The Mongol 482: New and Old

The Mongol is one of those classic pencils that conjures up fond memories for many.

While often thought to be no longer made, a post at the excellent Timberlines blog shed much light on branding in the global pencil industry, and the fact that these pencils are still alive and kicking on two continents!

A second event happened – online retailer PencilThings started carrying the Amspec version, making the Mongol available to those of us who miss the original, and those of us who missed the original!

About the pencils – both new and old are a goldish yellow with black stamping. As well, they both have markings pressure-pressed (no paint used) on their cases.

The Mongol’s ferrule – two tone with a middle brass coloured ring – is considered unique and interesting. The new Mongol is certainly very shiny. The original not so much. After decades in the box, this is understandable. It looks like the original ferrule might be constructed out of two pieces of metal, but I’m not going to break it apart to find the truth.

The pencils have these markings:

Old Mongol:

Obverse: [Woodclinched Complastic Lead] MONGOL * Eberhard Faber U.S.A. 482 – No. 2 –

New Mongol:

Obverse: [Woodclinched made in Phil.] EF Mongol 482 2 K6

The square braces indicate stamped text, with no paint used. I appreciated the restraint in not covering more edges with text.

The new Mongol has a quite bright pink/red eraser – the brightest I’ve seen outside of novelty pencils. It actually works quite well, which surprised me. The eraser on the original is dried up, and wouldn’t erase anything.

I wasn’t sure what to expect when sharpening the old Mongol, but the results were pleasing. The wood remained pliable after all these years, and there was no problem at all sharpening the pencil. I immediately put it to paper, and thought “Wow, it’s true, they did make them better in the old days.” The lead is rich and smooth. Though a “No. 2”, it’s more like a 2B by modern standards.

The Amspec Mongol also sharpens easily. It’s not at all a bad pencil – in fact it’s rather nice. But having just used the excellent vintage version, this newer model is markedly more scratchy and rough on paper. Perhaps related to the smoothness, the vintage pencil seems just a shade darker.

Verdict: The original based on superior lead quality.

Some Links of Interest:
Mongol 482 from Sanford Venezuela
Mongol 482 from Amspec Phillipines
Mongol Pencils at Pencil Pages – Many Photos

Kita-Boshi HIT No. 9900 pencil

Kita Boshi PencilsWhile Mitsubishi, Tombow, and Pentel may be better known in the west, there is at least one more quality Japanese pencil manufacturer of note: Kita Boshi.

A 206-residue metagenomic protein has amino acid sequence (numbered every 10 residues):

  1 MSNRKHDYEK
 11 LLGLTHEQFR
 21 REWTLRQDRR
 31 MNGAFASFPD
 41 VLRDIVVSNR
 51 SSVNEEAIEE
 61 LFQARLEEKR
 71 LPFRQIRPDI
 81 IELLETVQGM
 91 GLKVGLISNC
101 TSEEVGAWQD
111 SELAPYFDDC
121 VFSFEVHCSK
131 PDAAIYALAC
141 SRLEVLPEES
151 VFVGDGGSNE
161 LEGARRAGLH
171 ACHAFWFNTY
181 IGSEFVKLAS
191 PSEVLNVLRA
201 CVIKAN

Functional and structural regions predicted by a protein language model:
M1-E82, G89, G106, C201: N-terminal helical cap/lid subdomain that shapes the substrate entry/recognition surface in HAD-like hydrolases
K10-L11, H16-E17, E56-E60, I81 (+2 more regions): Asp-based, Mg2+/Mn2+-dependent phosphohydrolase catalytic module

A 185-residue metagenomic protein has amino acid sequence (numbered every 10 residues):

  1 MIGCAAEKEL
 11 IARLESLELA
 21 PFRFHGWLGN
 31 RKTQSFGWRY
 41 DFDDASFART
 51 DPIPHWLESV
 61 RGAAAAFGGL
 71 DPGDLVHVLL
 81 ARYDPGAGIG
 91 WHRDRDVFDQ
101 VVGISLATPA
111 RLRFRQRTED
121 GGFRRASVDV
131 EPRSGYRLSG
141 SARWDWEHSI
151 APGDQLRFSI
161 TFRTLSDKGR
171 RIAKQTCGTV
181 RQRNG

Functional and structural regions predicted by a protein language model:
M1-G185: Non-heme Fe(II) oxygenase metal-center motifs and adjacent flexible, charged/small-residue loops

The Japanese pencil industry website tells me of many other companies in the industry, but Kita-Boshi are the only one of these whose products I have been able to source.

I am not sure what is going on, because two different grades of the HIT No. 9900 appear to be different pencils, despite the same name and model number.

The 4B is round with an unfinished cap, and black with gold stamping. There is a gold band near the cap. It has these markings:

Obverse: Kita-Boshi HIT [8 Japanese Characters] 4B
Reverse: For Draftmen, Designers, Copy-writers No. 9900 4B

The HB is hexagonal, with colourings I have never seen in a pencil: Brown with gold stamping, and a green band near the cap.

It is marked:

Obverse: Highest Quality * KITABOSHI * HIT * HB
Reverse: For Retouching & Special Drawing No. 9900 HB

Another difference: The 4B core is approximately 50% wider than the HB core.

I can imagine the sincere but slightly awkward slogan “For Draftmen, Designers, Copy-writers” being enjoyed by many, though less so by Draftsmen and Draftswomen.

Both pencils, like the Pentel, have matte rather than glossy finishes. This is fine with me, and is quite pleasing. It is a quality finish, while being quite practical.

Both pencils sharpen easily, and lay down rich smooth dark lines. The 4B is almost unique as far as I know in being a round pencil at that grade. Its wide core, good looks, and quality graphite would truly make it a “hit” if it was more widely available.

The HB is very good in its category. The standards of Japanese woodcase pencils are very high, and this pencil doesn’t disappoint. It looks good, writes well, and while not as rich as the Mono 100 or Hi-Uni, still lays down a line better than most pencils.